Year : 2005 | Volume
: 50 | Issue : 3 | Page : 158--160
Epidermolysis bullosa pruriginosa
Suruchi Puri, Soni Nanda, Chander Grover, B SN Reddy
Department of Dermatology and STD, Maulana Azad Medical College and Lok Nayak Hospital, New Delhi-110 002, India
Department of Dermatology and STD, Maulana Azad Medical College and Lok Nayak Hospital, New Delhi-110 002
Epidermolysis bullosa (EB) pruriginosa is a rare distinct variant of dystrophic EB. It is characterized by extremely pruritic, lichenified or nodular lesions predominantly over legs, milia formation and albopapuloid lesions on the trunk. Toe nail dystrophy is a consistent finding in adult patients. The rarity of intact blisters, prominent nature of some of the scars and the marked lichenification with severe pruritus lead to a confusion with commoner disorders, like lichen simplex chronicus, lichen planus hypertrophicus and dermatitis artefacta. We present a rare and interesting case of EB pruriginosa where the diagnosis was confirmed with help of characteristic histopathology.
|How to cite this article:|
Puri S, Nanda S, Grover C, Reddy B S. Epidermolysis bullosa pruriginosa.Indian J Dermatol 2005;50:158-160
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Puri S, Nanda S, Grover C, Reddy B S. Epidermolysis bullosa pruriginosa. Indian J Dermatol [serial online] 2005 [cited 2021 Sep 24 ];50:158-160
Available from: https://www.e-ijd.org/text.asp?2005/50/3/158/18932
A 50 year old man presented to us with complaints of symmetrical, itchy, raised skin lesions over the limbs since childhood. The lesions were excrusiatingly itchy to disrupt the daily activities and sleep of the patient. There was a history of occasional fluid filled lesions following trauma and a history of loss of all toe nails. No history of atopy, food or drug allergy, nor any systemic or cutaneus cause for severe pruritus was detectable. Similar history was present in the other 2 brothers and in his father. Patient had taken treatment in the form of both topical and systemic therapies from many private practitioners and government hospitals with no relief.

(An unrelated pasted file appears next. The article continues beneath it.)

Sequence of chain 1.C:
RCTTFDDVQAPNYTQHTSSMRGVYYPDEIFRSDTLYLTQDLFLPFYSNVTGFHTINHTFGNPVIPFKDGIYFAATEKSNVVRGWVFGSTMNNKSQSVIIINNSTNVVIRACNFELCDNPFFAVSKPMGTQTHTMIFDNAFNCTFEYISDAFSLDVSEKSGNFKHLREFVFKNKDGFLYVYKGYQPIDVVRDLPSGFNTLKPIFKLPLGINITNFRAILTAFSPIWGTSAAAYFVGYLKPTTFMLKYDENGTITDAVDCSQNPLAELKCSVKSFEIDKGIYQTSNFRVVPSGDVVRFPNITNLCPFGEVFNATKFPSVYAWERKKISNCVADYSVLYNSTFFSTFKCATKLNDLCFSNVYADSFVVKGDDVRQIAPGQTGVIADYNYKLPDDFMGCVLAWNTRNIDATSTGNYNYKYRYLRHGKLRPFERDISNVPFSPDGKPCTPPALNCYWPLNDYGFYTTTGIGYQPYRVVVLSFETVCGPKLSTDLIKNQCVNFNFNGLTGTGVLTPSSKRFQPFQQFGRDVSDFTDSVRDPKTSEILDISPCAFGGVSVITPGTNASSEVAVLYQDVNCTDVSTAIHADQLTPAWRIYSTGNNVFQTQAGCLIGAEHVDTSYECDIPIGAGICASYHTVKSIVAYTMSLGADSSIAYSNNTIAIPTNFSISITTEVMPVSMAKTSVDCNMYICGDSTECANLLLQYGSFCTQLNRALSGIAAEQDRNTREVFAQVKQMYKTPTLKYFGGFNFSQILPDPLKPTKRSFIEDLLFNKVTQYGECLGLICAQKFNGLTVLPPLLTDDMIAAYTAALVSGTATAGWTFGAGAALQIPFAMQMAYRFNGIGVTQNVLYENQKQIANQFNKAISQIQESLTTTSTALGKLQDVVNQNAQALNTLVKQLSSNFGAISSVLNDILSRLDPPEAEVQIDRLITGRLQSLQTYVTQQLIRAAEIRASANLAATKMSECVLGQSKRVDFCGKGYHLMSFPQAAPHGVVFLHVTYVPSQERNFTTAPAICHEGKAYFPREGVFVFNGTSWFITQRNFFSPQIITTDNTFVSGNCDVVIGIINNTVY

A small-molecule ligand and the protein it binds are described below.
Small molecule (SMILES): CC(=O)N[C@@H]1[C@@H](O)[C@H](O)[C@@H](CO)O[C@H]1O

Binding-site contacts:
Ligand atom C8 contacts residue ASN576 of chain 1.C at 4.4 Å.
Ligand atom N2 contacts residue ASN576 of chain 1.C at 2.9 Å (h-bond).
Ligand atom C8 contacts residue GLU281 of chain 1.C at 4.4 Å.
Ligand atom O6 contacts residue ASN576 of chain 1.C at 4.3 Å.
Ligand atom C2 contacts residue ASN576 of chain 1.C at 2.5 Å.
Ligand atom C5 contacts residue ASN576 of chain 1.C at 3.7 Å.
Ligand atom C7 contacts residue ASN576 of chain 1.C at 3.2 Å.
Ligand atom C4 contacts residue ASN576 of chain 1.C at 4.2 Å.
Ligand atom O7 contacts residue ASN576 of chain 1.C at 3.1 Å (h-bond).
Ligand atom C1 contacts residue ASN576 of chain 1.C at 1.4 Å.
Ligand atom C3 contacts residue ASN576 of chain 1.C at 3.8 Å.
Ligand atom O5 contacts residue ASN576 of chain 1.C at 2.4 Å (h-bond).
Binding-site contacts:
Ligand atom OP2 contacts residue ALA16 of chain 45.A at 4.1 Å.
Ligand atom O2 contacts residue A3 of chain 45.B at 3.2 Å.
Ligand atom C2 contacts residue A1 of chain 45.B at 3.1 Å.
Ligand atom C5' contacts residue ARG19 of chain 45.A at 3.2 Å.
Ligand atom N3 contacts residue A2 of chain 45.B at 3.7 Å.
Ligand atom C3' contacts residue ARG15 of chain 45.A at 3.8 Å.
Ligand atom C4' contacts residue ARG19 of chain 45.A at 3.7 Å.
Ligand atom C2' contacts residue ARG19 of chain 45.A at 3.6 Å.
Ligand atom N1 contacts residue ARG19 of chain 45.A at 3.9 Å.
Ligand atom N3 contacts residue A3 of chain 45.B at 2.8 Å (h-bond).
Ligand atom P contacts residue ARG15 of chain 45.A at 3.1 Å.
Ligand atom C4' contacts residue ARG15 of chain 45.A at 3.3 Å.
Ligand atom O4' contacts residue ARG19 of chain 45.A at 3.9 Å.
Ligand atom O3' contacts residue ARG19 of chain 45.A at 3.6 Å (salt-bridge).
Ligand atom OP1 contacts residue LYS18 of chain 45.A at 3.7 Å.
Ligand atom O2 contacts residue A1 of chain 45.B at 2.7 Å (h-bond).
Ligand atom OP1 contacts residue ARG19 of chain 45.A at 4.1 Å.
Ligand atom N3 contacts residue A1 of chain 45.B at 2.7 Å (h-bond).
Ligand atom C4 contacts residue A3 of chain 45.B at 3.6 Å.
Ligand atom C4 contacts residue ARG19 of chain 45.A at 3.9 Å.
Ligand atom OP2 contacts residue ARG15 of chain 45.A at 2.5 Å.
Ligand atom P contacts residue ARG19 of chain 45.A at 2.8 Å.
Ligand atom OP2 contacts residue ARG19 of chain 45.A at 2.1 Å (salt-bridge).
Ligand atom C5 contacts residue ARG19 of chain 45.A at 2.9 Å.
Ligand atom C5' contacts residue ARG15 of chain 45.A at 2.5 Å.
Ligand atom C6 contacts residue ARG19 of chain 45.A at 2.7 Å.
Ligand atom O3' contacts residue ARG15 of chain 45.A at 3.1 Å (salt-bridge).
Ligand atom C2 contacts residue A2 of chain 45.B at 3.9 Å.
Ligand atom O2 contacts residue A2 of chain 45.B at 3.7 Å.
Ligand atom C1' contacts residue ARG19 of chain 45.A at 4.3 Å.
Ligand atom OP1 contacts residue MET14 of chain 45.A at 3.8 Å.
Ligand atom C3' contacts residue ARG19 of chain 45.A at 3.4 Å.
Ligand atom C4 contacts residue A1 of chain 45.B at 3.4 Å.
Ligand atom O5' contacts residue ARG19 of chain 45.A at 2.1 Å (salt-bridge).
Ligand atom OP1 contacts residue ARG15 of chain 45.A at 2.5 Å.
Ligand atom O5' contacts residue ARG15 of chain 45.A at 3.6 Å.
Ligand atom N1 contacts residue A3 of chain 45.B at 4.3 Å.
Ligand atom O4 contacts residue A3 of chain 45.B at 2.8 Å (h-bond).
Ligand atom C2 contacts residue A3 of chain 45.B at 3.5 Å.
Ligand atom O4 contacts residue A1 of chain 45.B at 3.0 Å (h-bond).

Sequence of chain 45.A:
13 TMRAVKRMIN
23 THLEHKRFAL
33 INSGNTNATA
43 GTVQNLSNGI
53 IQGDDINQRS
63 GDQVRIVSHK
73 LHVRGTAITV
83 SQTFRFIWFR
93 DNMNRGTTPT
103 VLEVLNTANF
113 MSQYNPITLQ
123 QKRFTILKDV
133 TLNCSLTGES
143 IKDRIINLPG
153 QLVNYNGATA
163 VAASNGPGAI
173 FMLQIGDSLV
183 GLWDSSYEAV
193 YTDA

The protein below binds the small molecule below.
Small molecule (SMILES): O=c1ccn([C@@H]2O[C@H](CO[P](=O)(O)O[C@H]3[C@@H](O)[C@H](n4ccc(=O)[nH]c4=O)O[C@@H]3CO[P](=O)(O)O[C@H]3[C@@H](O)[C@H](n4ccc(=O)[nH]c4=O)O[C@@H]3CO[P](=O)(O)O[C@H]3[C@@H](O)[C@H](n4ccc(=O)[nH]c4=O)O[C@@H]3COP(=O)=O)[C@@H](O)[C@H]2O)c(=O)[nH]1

Examination revealed a middle aged man of normal built and intelligence. Mucocutaneus examination showed numerous excoriated and lichenified papules with associated scarring and milia formation in a striking linear configuration over extensor aspects of both forearms and shins [Figure 1]. There was complete sparing of the face, neck and major flexures. Blisters which were seen only occasionally on physical examination were flaccid, present over a normal skin base and dozed out watery fluid on puncturing. There was anonychia of all the toe nails [Figure 2]. Finger nails, hair and mucosa showed no abnormality. Rest of the systemic examination was within normal limits.
Hemogram, renal function, liver function, serum electrolytes were all normal. Autoantibody screening was also negative. Histopathological examination of the lichenified papule revealed hyperkeratosis, acanthosis, subepithelial split and a moderate mixed inflammatory infiltrate in the dermis.
Based on the classical history, examination findings and histopathological report of the patient, a diagnosis of epidermolysis bullosa (EB) pruriginosa /pretibial EB was established. The prognosis was explained to the patient and he was given symptomatic treatment.